There was a problem. Our tickets featured seat assignments, but a kind of foreign body had taken over the auditorium’s rows of chairs. This sculptural impediment was the work of Brooklyn-based, Florida-born artist Daniel Arsham, who began collaborating with Cunningham on sets in 2007 when he was 24 and the late choreographer was 84. For this performance, Arsham had installed a mountain of white platonic solids, a mound of convex shapes that towered above the people filtering into the hall. Peering up into the balconies, one could spot individual polygonal forms peeking out from shadowy seats, as if creeping toward the mass in the center of the room.
“Standing room only,” one of the ushers said ominously as we filed onto the stage, bare except for a series of carpeted runways on which we were not allowed to step. These pathways connected three rectangular performance areas marked off with tape, one slightly submerged, one at ground level, and one slightly elevated. Everyone began wandering around, vying for a good spot, whatever that might mean in this alien setting where cubes stole your seats and front and back were seemingly reversed.
Audience members began hassling the already anxious, surly ushers (who continuously had to drag people away from what would become the path of the dancers) trying to pry out of them the location from which the performers would emerge. Such queries were silenced as the musicians of Sonic Combine — a trio that worked with Cunningham collaborator Robert Rauschenberg — from the peripheries of the stage, armed with some very strange-looking instruments, began to play atonal music. A sound technician blasted these disorienting sounds from speakers hidden all throughout the stage and its wings — our stomping ground for the duration of the performance — around which we had been invited to continuously stroll during the 30-minute show.
The dancers marched out, making a tour of the stage, the audience scrambling after them. Then suddenly, in the signature puckish style of the late choreographer, dances began on all three platforms at once, making it impossible to see everything, endowing every viewing angle with its own merits and drawbacks. It felt as if we were at the front of some strange war zone. The Platonic shapes were invading our space, and we were being pushed into forbidden frontiers, only to find ourselves in the midst of the strange and powerful spandex-wearing natives. (The brightly-dyed unitards are, in fact, the original Robert Rauschenberg costumes designed for Cunningham’s 2000 piece “Interscape”).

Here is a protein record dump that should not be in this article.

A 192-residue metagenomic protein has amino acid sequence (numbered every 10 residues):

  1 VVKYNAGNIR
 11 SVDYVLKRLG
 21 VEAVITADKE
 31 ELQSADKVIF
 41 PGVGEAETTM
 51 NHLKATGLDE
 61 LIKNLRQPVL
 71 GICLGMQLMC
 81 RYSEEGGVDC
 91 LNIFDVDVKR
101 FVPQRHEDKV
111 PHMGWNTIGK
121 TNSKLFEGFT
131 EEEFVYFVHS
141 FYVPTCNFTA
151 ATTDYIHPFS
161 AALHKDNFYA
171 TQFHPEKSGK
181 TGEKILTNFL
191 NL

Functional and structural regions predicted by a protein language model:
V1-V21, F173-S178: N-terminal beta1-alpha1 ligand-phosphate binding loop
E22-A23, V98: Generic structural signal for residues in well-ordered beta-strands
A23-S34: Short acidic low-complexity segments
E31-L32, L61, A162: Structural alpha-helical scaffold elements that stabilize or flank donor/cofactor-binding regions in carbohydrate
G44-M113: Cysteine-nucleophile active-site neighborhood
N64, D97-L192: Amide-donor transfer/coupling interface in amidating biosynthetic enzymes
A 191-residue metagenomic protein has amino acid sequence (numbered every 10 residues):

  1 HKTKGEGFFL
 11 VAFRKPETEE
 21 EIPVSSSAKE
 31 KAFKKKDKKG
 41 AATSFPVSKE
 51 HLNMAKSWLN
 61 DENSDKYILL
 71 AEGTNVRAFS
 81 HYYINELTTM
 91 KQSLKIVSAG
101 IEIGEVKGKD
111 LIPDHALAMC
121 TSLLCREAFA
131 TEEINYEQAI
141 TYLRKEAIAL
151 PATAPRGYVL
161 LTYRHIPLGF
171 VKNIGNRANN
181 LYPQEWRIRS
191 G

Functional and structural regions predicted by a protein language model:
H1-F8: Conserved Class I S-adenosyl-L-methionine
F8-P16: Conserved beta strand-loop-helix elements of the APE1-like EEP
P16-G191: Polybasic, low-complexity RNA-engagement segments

As the stunning dance unfolded, certain intriguing trends became noticeable in the movements of the audience. Choreographies with men in them gathered more viewers than women-only dances. The largest, central space garnered the most gawkers, while any stage that featured a large group of dancers immediately drew a crowd. Robert Swinston, the director of the company since Cunningham’s death in 2009, danced along with his young students and was absolutely wonderful, exuding all the joy, intense humor, and physical strain Cunningham dances usually involve. And somehow Swinston added to all of this the melancholy inherent in these "Legacy Tour" performances, which serve as a kind of elegy for the late dancer and for his company, which will disband after a final performance on December 31, 2011.
About fifteen minutes in, I realized with a jolt that I’d forgotten about Arsham’s installation. Turning to look back at it, however, I realized that its presence had, throughout the dance, altered my experience of the entire space, as so many of Arsham’s architectural intervention-based works do. I began to notice how the light grew brighter on the sculptural mountain as it dimmed on stage and then was nearly extinguished over the seats as it dawned over the dancers. It began to feel as if this was all a part of the new world that Arsham had made real. The Platonic mound began to feel comfortable; the fantastical became normalized.
Then, harsh lights blasted the hidden mechanics of the stage, and its rigging, the theatrical equipment usually hidden from view was brought into full relief. Suddenly it was these apparatuses that were strange, not Arsham’s installation. There was a polyester pirate flag hanging from the exposed network of ropes that covered one interior stage wall, a kind of brigand banner for the frightening inner workings of the theater. The brief performance ended just in time — I felt about ready to run from the haunted ship the stage had become thanks to the spectacular transformative power of Arsham’s work and Cunningham’s dance, ready to flee back to a world of comforting clean white cubes and spheres.